What is great about the Hollywood Bowl (the place) is the fact that it's an open air amphitheater. People bring or buy dinner and sit on their benches or in their boxes and eat. So when you're there with everyone drinking and noshing, you feel like you're part of a larger community. This feeling is rare in a town like Los Angeles, where every place and everyone feels isolated from each other. That doesn't mean we chatted with everyone around us. And we didn't. But it is a nice feeling to be able to share for a few hours.

We heard:
Overture to the Marriage of Figaro
Piano Concerto N.23, K.488
Symphony No. 40

Technical Difficulties

I'm sorry I haven't updated my blog this last weekend but my laptop won't let me save any photos because of too many files in my RAM. After deleting many files, I am still facing the same problem. I hope to solve it by this coming weekend. Sorry again for the invconvenience!

Saturday, August 8, 2009


I was surprised and not surprised, when I read on June 25th, UNESCO's World Hertiage Committee announcement that Dresden, Germany, a World Heritage site since 2004, was delisted. This was because of a badly needed 4 lane bridge called the Wald to relieve traffic congestion scheduled for construction near the city center.

Dresden is often referred to as the 'Florence' of germany because of its Baroque and rich historical heritage. I'll be honest, I have not been to Dresden as of date. But that has not stopped me from admiring its Architecture from far away.

I was particularly excited when after being obliterated in World War II, the City painstakingly rebuilt every important piece of architecture and in 2005, it culminated in the completion of reconstruction of the Dresden Frauenkirche (Church of Our Lady). It symbolized not only the strength of overcoming the ravages of war but the honoring of the spirit of human achievement. The reconstruction also confirmed the appointment of Dresden as a worthy World Heritage Site.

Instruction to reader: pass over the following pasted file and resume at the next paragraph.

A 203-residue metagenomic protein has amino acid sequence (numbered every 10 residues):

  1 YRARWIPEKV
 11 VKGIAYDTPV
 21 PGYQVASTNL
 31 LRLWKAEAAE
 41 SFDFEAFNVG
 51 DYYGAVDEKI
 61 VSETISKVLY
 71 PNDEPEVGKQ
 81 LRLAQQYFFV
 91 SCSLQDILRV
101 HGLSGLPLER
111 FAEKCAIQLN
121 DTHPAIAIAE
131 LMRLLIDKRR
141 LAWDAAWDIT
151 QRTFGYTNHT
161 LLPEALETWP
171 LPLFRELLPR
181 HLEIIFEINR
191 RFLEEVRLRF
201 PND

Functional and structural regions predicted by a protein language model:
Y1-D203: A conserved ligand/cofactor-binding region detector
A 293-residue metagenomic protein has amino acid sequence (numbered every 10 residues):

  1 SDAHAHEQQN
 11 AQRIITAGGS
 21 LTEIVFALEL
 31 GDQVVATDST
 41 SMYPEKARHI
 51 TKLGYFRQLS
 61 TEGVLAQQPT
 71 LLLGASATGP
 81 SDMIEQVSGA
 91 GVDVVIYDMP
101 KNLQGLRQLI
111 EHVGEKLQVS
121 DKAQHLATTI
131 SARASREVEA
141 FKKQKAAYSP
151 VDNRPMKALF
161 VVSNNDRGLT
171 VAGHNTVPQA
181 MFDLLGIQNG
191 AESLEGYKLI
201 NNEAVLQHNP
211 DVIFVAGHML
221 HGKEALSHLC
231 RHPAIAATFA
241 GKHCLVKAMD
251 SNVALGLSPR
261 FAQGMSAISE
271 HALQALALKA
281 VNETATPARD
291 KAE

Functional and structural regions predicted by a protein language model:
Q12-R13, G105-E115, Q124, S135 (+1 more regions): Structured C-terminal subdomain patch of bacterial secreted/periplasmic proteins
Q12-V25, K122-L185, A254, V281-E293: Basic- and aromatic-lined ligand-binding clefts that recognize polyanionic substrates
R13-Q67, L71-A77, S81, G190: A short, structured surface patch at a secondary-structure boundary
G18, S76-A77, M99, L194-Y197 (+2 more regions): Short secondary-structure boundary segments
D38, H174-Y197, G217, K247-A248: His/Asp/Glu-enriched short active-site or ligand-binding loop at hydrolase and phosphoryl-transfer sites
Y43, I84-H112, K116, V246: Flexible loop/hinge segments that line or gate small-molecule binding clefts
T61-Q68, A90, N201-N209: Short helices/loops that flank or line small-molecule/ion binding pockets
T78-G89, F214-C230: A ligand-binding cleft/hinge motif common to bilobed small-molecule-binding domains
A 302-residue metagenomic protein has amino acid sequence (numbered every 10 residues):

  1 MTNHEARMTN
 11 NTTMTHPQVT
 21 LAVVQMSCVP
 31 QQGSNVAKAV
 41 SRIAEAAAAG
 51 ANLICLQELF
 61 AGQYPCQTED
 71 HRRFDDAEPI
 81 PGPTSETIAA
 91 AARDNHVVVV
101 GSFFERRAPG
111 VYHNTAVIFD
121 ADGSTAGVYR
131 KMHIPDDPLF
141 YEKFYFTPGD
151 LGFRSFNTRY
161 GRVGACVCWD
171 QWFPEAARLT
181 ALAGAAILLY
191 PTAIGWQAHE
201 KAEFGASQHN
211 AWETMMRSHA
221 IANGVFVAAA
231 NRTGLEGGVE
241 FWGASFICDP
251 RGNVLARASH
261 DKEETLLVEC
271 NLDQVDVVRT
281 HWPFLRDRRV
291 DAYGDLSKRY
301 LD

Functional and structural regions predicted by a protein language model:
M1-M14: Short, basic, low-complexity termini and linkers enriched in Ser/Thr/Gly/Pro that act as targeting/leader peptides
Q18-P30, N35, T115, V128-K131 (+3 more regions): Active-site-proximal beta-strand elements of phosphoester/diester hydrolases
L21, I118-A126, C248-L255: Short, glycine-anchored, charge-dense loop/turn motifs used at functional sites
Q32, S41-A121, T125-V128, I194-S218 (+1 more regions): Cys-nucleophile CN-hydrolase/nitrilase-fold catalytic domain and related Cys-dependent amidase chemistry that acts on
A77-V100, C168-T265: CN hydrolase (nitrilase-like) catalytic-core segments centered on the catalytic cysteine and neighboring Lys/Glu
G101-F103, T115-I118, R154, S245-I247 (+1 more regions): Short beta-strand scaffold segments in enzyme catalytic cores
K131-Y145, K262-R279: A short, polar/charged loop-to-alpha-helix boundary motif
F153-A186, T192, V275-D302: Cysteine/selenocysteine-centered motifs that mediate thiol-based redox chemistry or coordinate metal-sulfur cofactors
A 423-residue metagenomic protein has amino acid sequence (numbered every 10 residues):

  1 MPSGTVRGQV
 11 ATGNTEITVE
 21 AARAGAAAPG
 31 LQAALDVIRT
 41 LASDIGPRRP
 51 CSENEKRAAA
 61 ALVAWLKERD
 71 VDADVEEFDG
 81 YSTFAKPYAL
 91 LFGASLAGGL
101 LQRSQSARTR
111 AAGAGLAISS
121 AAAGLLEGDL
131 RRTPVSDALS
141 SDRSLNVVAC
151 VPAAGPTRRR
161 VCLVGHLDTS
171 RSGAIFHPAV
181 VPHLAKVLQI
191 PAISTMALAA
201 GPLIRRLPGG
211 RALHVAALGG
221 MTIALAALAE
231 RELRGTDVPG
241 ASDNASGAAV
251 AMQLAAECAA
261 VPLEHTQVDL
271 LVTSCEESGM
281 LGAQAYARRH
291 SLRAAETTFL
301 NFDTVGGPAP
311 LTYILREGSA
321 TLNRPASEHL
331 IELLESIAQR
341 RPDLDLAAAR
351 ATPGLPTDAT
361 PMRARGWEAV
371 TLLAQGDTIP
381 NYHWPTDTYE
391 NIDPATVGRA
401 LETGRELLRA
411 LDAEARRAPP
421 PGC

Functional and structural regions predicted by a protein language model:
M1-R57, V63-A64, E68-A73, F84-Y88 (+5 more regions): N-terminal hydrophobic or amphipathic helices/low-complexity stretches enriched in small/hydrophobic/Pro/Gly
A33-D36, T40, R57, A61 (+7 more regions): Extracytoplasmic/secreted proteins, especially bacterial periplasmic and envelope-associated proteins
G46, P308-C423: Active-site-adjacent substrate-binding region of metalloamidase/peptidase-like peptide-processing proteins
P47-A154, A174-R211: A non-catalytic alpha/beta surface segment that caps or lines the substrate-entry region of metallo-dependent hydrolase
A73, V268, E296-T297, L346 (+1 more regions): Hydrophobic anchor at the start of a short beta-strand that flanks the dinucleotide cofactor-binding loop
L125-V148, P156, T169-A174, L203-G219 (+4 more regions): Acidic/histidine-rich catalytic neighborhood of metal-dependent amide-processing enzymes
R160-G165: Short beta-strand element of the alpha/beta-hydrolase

For those of you not familiar with what the criteria of qualifying for being a World Heritage Site, then please click here at the UNESCO's World Heritage website for the Criteria. It's an important organization that seeks to support and maintain what are the essential foundations of humanity and culture.

I show here a photo of Dresden and one of the simplest Baroque bridges, built in 1728. This is followed by the drawing comparing the design profiles and size of the various existing bridges in Dresden and the new proposed Waldschloesschen bridge. and finally renderings of some of the proposed designs of the new bridge.

I was shocked to see the designs of the proposed bridge Waldschloesschen Bridge. The desire to make an individualistic design statement seem to be at the forefront of the engineer/designer's mind. This is obviously supported if not encouraged by the city planners and officers. It is no wonder Dresden was delisted from the list of World Heritage sites.

Since the last decade, design has emphasized the "me" concept. "Look at me", I'm an object to be admired. Every architect or engineer who has made a name for themselves have all resorted to ignoring the context of existing buildings and landscape that surround the area. While others who have attempted to "blend" in garnered little to no recognition. This seems to go hand in hand with our whole society's problem of everything is for "me". Which, if you extrapolate it, is the result of our collective economic and social problems we are dealing with throughout the globe today.

The chosen design by Eisenloffel, Sattler & Partner follows the idea of ignoring context. If you look at all the existing bridges, with the exception of the Blue Wonder, all the bridges have simple profiles that do not compete with the surrounding baroque buildings. In fact, the old bridges do not celebrate itself but rather connects you to the buildings that should be celebrated.

On the other hand, the World Heritage committee was also rather unrealistic. Without considering cost, they insisted on the City of Dresden building a tunnel instead. The bridge costs approximately $226 M, while a tunnel would make it cost prohibitive. It is a arrogant and ridiculous idea.

In order to select a designer, the City issued a competition. I do not understand why the City did not request for a bridge design that addressed the issue of context. While I have not seen all the entry designs submitted, from the four proposed designs shown in this article which includes the winning entry, it does not appear that it was a real criteria.

If the design statement is the celebration of a historical city, then all other design statements need to support it. So why didn't the city or the design firm(s) come up with a proposal that was perhaps similar to the existing low profile bridges? Why not take cues from those designs instead of the current uninspired design? In fact, it is one of those - "look at me" designs. But this time, the "me" does not know it's ugly.